Short stories similar to or like Liar! (short story)

Science fiction short story by American writer Isaac Asimov. Wikipedia

  • Science fiction short story by American writer Isaac Asimov. It first appeared in the June 1950 issue of Astounding Science Fiction and subsequently appeared in the collections I, Robot (1950), The Complete Robot (1982), and Robot Visions (1990). Wikipedia

  • Science fiction short story by American writer Isaac Asimov. His first robot story and writing commenced on June 10, 1939. Wikipedia

  • Science fiction short story by American writer Isaac Asimov. First published as "Paradoxical Escape" in the August 1945 issue of Astounding Science Fiction and reprinted as "Escape!" Wikipedia

  • Science fiction short story by American writer Isaac Asimov. First published in the February 1944 issue of Astounding Science Fiction and reprinted in the collections I, Robot and The Complete Robot (1982). Wikipedia

  • Science fiction short story by American writer Isaac Asimov. First published in the March 1947 issue of Astounding Science Fiction and reprinted in the collections I, Robot , The Complete Robot (1982), Robot Dreams (1986), and Robot Visions (1990). Wikipedia

  • Science fiction short story by American writer Isaac Asimov, featuring his recurring characters Powell and Donovan. Written in October 1941 and first published in the March 1942 issue of Astounding Science Fiction. Wikipedia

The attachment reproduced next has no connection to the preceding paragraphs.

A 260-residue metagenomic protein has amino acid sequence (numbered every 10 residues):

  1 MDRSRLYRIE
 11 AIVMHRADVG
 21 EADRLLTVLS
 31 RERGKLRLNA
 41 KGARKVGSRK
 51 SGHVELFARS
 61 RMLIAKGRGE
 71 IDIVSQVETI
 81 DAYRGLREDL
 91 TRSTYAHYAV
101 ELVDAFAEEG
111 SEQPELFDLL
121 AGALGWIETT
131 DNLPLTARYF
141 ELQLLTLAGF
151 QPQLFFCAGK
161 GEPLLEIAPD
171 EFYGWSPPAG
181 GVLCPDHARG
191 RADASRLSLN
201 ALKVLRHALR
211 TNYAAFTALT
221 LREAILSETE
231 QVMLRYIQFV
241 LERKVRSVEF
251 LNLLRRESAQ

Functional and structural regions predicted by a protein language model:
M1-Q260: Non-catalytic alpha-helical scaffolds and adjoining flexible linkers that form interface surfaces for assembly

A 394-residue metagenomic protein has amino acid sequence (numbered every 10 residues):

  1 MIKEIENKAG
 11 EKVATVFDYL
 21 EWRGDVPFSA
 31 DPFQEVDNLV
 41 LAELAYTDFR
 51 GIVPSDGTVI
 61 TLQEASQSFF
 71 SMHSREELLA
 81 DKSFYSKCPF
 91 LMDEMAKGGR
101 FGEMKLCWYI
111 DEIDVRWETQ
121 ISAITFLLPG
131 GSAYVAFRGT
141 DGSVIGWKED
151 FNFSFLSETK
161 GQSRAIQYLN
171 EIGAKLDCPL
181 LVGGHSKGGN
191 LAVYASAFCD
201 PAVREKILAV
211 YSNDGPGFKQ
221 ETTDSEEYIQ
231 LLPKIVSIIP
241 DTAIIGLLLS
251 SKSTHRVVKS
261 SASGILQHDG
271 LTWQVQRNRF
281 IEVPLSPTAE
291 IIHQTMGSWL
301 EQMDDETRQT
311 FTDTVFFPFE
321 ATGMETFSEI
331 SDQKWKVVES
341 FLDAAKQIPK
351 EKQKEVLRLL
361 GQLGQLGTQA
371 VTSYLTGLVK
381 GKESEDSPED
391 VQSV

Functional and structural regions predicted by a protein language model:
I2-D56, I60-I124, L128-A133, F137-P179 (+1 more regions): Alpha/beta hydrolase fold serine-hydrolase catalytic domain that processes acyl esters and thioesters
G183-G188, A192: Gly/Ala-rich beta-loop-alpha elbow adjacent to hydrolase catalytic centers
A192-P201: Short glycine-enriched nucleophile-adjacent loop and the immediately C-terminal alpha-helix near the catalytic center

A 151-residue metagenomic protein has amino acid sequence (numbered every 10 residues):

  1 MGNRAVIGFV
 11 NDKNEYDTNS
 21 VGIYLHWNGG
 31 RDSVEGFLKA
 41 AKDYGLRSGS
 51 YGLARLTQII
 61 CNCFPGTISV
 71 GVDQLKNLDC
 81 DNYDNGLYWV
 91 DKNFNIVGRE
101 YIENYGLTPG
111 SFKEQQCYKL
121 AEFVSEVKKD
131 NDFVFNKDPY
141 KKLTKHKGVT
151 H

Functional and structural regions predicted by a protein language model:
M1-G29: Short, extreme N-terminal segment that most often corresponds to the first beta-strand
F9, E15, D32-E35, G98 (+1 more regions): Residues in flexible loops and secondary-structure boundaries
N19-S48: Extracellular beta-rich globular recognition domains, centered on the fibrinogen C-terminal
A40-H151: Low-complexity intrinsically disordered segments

Sentences

    Sentences forLiar! (short story)

    • "Liar!", his third robot story, makes the first mention of the First Law but not the other two.Three Laws of Robotics-Wikipedia
    • In "Liar!", he asks the robot if Lanning is about to retire, and the robot says yes, and that Bogert is the obvious successor.List of Robot series characters-Wikipedia
    • According to the Oxford English Dictionary, the first passage in Asimov's short story "Liar!" (1941) that mentions the First Law is the earliest recorded use of the word robotics.Robot-Wikipedia
    • Asimov coined the term "robotics" in his 1941 story "Liar!", though he later remarked that he believed then that he was merely using an existing word, as he stated in Gold ("The Robot Chronicles").Isaac Asimov-Wikipedia
    • Giskard is telepathic, like the robot Herbie in the short story "Liar!", and tries to apply the Zeroth Law through his understanding of a more subtle concept of "harm" than most robots can grasp.Three Laws of Robotics-Wikipedia
    • Two short stories from the collection were made into episodes of Out of the Unknown: "The Prophet" (1967), based on "Reason"; and "Liar!" (1969).I, Robot-Wikipedia

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